Broadly speaking, the human-manufactured part of civilization is 1/3 metal, 1/3 plastic, and 1/3 ceramic.
Replacing the plastic part with 3D printing on the home scale provides significant environmental advantages and cost savings in civilization. The environmental advantage comes primarily from the reuse of plastics - instead of throwaway plastic, all thermoplastic can be recycled by remelting and spinning into 3D Printing filament. The intent of OSE is to develop a robust capacity for plastics recycling on the home scale. This means grinding, melting, and extruding plastic - to produce 3D printed filament as well as plastic-fiber composites for plastic lumber. The cost advantage comes from free feedstocks from the local waste stream - where the production of 3D printed objects then only costs the energy of recycling and 3D printing.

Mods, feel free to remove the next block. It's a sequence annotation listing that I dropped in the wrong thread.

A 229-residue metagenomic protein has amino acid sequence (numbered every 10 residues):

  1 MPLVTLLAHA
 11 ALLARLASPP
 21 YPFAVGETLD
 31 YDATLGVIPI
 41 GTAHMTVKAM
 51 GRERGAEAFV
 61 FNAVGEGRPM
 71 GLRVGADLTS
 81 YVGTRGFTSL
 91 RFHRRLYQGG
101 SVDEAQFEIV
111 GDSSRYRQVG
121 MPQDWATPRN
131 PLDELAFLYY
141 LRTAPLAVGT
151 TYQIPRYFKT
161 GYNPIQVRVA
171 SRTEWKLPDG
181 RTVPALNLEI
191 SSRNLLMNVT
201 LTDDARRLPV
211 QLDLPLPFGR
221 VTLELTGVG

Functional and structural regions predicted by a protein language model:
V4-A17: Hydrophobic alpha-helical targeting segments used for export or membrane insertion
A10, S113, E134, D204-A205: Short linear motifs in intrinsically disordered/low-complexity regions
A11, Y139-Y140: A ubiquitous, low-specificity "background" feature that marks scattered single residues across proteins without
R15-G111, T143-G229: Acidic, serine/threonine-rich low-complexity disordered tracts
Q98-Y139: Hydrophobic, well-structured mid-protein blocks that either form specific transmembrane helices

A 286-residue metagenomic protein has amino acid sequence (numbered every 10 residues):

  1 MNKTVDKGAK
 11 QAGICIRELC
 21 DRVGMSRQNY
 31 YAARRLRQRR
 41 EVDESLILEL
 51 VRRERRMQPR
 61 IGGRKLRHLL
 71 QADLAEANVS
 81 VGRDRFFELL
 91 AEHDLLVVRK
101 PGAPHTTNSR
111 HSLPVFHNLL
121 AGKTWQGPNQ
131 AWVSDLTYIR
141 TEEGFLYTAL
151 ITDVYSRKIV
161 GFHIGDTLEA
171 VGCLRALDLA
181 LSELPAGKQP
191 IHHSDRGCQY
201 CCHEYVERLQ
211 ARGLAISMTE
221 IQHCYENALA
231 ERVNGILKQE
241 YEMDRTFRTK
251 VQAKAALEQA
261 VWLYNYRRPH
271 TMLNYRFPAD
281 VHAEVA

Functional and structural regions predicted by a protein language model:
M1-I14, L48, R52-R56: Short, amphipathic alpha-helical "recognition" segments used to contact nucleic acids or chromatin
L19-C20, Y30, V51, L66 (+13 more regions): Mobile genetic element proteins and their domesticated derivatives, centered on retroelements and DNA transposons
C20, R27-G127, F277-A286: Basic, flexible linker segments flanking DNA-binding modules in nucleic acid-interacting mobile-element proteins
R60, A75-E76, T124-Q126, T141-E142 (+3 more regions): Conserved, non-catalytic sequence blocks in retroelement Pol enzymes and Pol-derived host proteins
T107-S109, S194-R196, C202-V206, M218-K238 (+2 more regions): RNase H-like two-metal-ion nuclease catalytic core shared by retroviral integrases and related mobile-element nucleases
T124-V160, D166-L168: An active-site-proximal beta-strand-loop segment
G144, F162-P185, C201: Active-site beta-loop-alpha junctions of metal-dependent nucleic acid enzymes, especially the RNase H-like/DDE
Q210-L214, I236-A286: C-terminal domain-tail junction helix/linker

As such, OSE puts a specific focus on 3D printing for any plastic parts that can be substituted - compared to buying these parts off the shelf. This includes greenhouse glazing, plumbing, tubing and hoses, seals and o-rings, drive belts, tires and tracks, electrical, and other useful parts - whenever possible. The goal is import substitution to locally-produced parts.
It is estimated that a high-performing 3D printer could print about $4k of otherwise purchased materials for the 2016 version of the Seed Eco-Home - at a cost of about 1/10th of the off-shelf value.
3DP substitution is a separate item in the Development Template- where a team of OSE Developers can tackle this task as a separate, important item - in parallel with the rest of the development process.